I totally see that KK is resilient, determined and willful, she clearly has a passion for surfing – what are a few idiosyncrasies (like her giving the sign of the cross before going out into the water) you can share about her personality?
DA: KK has a quiet confidence which is expressed through the way she surfs, the music she listens to, the various henna tattoos she has on her body, the bracelets and jeweler she chooses to wear. She seems to keep herself to herself but at the same time has a great sense of humor and definitely knows what she wants. KK spoke with her actions and not with her words, she seemed to always be knitting or sewing something so she could sell it on the beach or up at the crossroads. When we met with her teachers they were impressed with her approach to school, which after seeing her surfing was completely unsurprising; she’s determined and focused and certainly has something special about her.
LL: She is growing up without her father, in a patriarchal society at large, and in the male dominated microcosm of surfing specifically, so she has had to become quite tough and self reliant, which you can see from her self confidence in the film. All the other surfers on the beach are teenage boys, who are quite cool and aloof, so she has a tomboy streak, but she still has a very strong sense of herself, she knows who she is where she wants to go.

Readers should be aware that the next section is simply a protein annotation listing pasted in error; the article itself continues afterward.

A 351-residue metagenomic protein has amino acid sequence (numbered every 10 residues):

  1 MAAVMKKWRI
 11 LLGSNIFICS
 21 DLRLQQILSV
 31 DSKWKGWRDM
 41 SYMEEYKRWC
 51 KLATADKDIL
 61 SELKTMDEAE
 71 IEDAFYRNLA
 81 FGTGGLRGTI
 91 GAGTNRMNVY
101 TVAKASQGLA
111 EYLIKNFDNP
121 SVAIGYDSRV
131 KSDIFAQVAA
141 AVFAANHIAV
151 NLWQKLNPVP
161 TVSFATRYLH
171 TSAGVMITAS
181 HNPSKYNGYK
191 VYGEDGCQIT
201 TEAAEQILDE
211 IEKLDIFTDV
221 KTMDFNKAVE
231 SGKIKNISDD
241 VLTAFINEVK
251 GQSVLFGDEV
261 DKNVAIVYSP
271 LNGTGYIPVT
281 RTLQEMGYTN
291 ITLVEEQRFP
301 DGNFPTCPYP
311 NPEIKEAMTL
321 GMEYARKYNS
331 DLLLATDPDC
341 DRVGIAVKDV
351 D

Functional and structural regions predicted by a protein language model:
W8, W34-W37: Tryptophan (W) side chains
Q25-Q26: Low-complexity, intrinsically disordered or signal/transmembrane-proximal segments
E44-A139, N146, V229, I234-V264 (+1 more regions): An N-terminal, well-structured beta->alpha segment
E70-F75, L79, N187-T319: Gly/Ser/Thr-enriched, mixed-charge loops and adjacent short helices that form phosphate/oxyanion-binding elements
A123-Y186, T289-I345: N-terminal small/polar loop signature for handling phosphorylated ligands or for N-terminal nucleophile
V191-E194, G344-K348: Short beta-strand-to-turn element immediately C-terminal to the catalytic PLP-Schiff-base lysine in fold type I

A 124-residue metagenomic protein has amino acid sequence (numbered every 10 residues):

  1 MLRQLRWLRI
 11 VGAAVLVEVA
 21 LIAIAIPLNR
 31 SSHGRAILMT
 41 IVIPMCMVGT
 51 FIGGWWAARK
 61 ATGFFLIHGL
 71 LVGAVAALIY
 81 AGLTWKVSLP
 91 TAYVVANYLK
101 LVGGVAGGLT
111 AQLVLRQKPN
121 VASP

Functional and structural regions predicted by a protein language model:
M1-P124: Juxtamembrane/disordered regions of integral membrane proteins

What do you want people to walk away with after they view your film?
DA: I felt it was important for people not to pity KK but to be in awe of her inner strength and her ability on the waves. Building empathy and understanding of one another through my work is the most important thing to me. If it inspires people and shows everyone that incredible things can be achieved in spite of the cards you’ve been dealt, then I’d be incredibly happy.
LL: I wanted the viewer to come away with a different impression of Sierra Leone than they might have had, that it was a beautiful place where good things could happen.
What new projects are you working on now? Can you provide a sneak peek?
DA: It feels like I’m forever researching projects and trying to make contacts with potential subjects but I have a few things lined up which will hopefully come to fruition this year, they centre around a mixed martial arts fighter, an open water swimmer and someone who has been diagnosed with Motor Neurone Disease. They all will end up being quite different films but at the heart of them I aim to simply create films portraying incredible personal stories.
LL: There’s a lot of spinning plates at the moment, but I might be going back to Sierra Leone to cover a couple of stories, one of them is about why so many people leave the country for Europe. A lot of people crossing from Libya to Italy are from West African countries, particularly The Gambia and Sierra Leone, so I am want to explore the issues around that.